Troubleshooting high operating costs in AR: A guide for your business

Blog | July 20, 2022

Reading time: 6 min
If you're seeing high operating costs in your accounts receivable, it's time to take action. This guide will help you identify the source of the problem and find a solution.

If your business is like most, you're always looking for ways to reduce operating costs. After all, reducing expenses means more profits for you and your shareholders. 

One of the most common areas where businesses see high costs is in their accounts receivable (AR) operations. Luckily, there are several ways to troubleshoot and fix these issues. 

Below, we'll outline some critical strategies for troubleshooting and reducing your AR operating costs. 

Is accounts receivable an operating activity?

Accounts receivable is an operational activity, which is a type of current asset on the balance sheet. 


Accounts receivable is money owed to a company by its customers for goods or services that have been provided but not yet paid for. Operating activities are those necessary to run a business, such as manufacturing, selling, and delivering goods or services. Other operating activities include inventory management, customer service, and marketing. 

Accounts receivable is also classified as an operating activity because it is directly related to the company's core business operations. Without accounts receivable, your company would not be able to continue operating. Thus, accounts receivable is essential to your company's business model, so it must be managed carefully.

What are the challenges of accounts receivable?

Accounts receivable, the money your customers owe you for goods or services you've provided, can be a challenge for businesses of all sizes. Though it may seem straightforward - you give a good or service, and your customer pays you for it - in reality, many complexities can arise. 

For example, what if a customer doesn't pay on time? Or what if they dispute the charges? 

These challenges can quickly add up, and if not managed properly, they can seriously impact your business's bottom line.

One of the biggest challenges of accounts receivable is managing late payments. This can put a strain on your cash flow and make it challenging to meet your financial obligations. Moreover, late payments can damage your relationships with customers and make it harder to get paid in the future.

High operating costs-graphic with circles containing the things you can do to manage late payments

Another challenge of accounts receivable is dealing with customer disputes. Whether it's an error on your invoice or a disagreement about the quality of your product, disputes can delay payment and tie up valuable resources. In some cases, they can even lead to litigation.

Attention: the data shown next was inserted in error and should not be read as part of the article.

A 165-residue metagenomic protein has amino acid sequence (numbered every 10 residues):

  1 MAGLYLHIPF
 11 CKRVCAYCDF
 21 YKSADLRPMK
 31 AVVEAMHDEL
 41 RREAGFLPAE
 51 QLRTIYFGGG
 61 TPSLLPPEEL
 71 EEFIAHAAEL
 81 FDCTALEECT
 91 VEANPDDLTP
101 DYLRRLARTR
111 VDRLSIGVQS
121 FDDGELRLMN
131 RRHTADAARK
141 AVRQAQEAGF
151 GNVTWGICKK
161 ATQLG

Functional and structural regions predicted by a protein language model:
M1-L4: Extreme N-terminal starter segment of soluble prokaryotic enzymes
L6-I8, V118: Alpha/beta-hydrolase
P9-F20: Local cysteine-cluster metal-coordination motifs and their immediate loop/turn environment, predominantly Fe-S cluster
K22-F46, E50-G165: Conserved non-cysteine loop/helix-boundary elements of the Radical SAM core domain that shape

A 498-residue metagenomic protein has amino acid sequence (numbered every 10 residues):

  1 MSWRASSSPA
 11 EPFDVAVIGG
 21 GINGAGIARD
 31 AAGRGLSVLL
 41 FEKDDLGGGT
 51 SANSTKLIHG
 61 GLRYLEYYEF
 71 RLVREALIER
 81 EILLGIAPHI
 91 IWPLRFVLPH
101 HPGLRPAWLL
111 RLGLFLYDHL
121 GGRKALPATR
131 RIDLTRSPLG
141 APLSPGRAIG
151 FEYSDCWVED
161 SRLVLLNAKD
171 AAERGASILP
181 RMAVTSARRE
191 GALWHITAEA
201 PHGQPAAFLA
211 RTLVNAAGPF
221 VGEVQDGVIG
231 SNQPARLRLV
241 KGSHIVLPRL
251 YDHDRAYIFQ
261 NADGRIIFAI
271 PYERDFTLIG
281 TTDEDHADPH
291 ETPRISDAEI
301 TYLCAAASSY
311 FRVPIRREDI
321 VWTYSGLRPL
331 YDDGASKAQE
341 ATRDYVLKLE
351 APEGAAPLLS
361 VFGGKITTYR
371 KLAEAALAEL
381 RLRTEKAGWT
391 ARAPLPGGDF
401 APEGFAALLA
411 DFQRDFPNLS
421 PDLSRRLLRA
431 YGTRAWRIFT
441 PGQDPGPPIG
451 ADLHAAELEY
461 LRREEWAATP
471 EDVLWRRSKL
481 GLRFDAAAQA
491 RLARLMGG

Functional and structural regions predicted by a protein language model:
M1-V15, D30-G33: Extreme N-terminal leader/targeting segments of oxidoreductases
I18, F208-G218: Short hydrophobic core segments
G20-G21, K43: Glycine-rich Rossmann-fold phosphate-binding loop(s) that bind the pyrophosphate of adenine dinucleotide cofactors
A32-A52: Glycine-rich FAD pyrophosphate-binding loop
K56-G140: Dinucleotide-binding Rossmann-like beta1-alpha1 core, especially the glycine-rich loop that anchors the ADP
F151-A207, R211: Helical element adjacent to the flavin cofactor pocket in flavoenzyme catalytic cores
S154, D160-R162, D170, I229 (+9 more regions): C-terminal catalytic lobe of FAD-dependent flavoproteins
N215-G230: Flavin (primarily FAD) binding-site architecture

Graphic with three boxes showing the ways to avoid disputes

If a dispute does arise, try to resolve it quickly and amicably. A quick phone call or email exchange can clear up the problem. If you cannot resolve the dispute, you may need to involve a third party, such as a mediator or lawyer.

There are ways to manage these challenges and manage your accounts receivable effectively. By taking a proactive approach and implementing some best practices, you can keep your operating costs down and avoid many pitfalls that businesses face.

Troubleshooting high operating costs in accounts receivable

If you're like most businesses, a large portion of your revenue comes from accounts receivable. And while it's necessary to have a healthy AR to keep your business running smoothly, it's also essential to keep an eye on your AR expenses. After all, if your AR costs are too high, it could be eating into your profits.

As you're troubleshooting high operating costs in accounts receivable,

Graphics showing the 6 key areas to exam in rectangles with gradient colors of green as the color of the box numbers

First, review your invoicing process regularly.

Make sure that your invoices are accurate and free of errors. Double-check all the details, including the prices, quantities and customer information. If you find any mistakes, correct them immediately.

Implement a credit policy.

A credit policy is a document that outlines your company's policies and procedures for extending credit to customers. Your policy should include information on how you decide who gets credit, what the terms of the credit are and how you handle late payments.